The phrase 'figure painting' is an imprecise alternative to the equally vague umbrella term 'figurative painting' which itself commonly refers to a type of representational art, based on figure drawing, in which the focus is on the realism of the human form without encroaching on the more 'artificial' genre of portraiture. Put simply, figurative paintings typically include depictions of people in informal situations, with no special emphasis on the face.
Even so, figurative works encompass a wide range of different styles, including the Impressionism of Edgar Degas, the expressionism of Egon Schiele and the contemporary realism of Lucian Freud. The largest single category of figurative painting is the Nude. Contemporary expressionist figuration is sometimes called 'neo-figurative art'.
Life Drawing: the Basis of Figure Painting
Life drawing is the classical method of learning how to draw, which appears in the curriculum of most fine art schools. Students study and draw the body of a live model, typically nude and positioned on a raised platform. Most fine art experts consider this to be the truest and most authentic way of learning how to depict the three-dimensional shape and contours of the human body, and it is no surprise that most of the greatest figure painters were academy-trained.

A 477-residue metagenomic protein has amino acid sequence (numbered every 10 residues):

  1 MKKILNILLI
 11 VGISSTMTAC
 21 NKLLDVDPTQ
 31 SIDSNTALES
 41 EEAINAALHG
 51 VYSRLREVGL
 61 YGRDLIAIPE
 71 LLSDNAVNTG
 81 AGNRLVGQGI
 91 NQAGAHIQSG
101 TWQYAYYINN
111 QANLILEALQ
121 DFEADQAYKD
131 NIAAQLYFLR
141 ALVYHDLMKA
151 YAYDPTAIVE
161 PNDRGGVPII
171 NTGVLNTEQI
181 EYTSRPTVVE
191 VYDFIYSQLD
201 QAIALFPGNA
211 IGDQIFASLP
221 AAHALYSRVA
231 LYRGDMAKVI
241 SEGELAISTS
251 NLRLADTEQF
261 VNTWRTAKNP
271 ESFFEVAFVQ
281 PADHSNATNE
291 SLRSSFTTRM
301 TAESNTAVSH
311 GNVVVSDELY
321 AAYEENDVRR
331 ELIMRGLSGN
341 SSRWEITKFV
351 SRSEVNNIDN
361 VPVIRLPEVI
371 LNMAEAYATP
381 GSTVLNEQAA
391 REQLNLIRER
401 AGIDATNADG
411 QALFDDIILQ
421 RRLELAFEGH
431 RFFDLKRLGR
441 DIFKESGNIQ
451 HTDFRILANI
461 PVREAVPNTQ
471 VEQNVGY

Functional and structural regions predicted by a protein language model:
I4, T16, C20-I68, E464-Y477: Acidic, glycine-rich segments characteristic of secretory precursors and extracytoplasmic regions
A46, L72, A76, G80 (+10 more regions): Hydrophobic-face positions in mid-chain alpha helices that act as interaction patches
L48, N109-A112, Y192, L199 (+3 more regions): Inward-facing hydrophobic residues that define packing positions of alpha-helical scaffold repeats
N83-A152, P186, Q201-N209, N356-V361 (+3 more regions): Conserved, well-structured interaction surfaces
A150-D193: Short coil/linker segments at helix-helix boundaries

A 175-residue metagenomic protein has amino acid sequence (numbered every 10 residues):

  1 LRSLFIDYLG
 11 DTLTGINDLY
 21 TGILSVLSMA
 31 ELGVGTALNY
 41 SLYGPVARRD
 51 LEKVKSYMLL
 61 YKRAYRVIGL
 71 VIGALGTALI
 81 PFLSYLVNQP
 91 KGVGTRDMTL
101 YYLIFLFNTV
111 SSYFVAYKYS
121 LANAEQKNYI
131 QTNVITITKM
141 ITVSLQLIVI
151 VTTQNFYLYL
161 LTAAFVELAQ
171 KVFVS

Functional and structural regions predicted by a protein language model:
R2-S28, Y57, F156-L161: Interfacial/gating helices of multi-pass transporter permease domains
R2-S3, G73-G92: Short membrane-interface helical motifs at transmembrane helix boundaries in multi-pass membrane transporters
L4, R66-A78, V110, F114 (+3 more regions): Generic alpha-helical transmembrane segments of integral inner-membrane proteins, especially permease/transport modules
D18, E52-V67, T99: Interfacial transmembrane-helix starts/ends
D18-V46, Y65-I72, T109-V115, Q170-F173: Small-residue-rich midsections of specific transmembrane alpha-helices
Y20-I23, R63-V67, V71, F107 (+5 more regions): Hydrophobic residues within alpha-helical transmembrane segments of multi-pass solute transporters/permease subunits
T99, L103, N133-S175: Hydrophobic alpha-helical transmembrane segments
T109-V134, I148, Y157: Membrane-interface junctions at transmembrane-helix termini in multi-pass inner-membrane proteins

Students may use a variety of mediums, including pencil, charcoal, crayon, chalks, pastels, pen and ink or even paint. During the 1900s, Dublin Metropolitan School of Art ran its first life class, taught by the academic portraitist William Orpen.
Human Figures in Paintings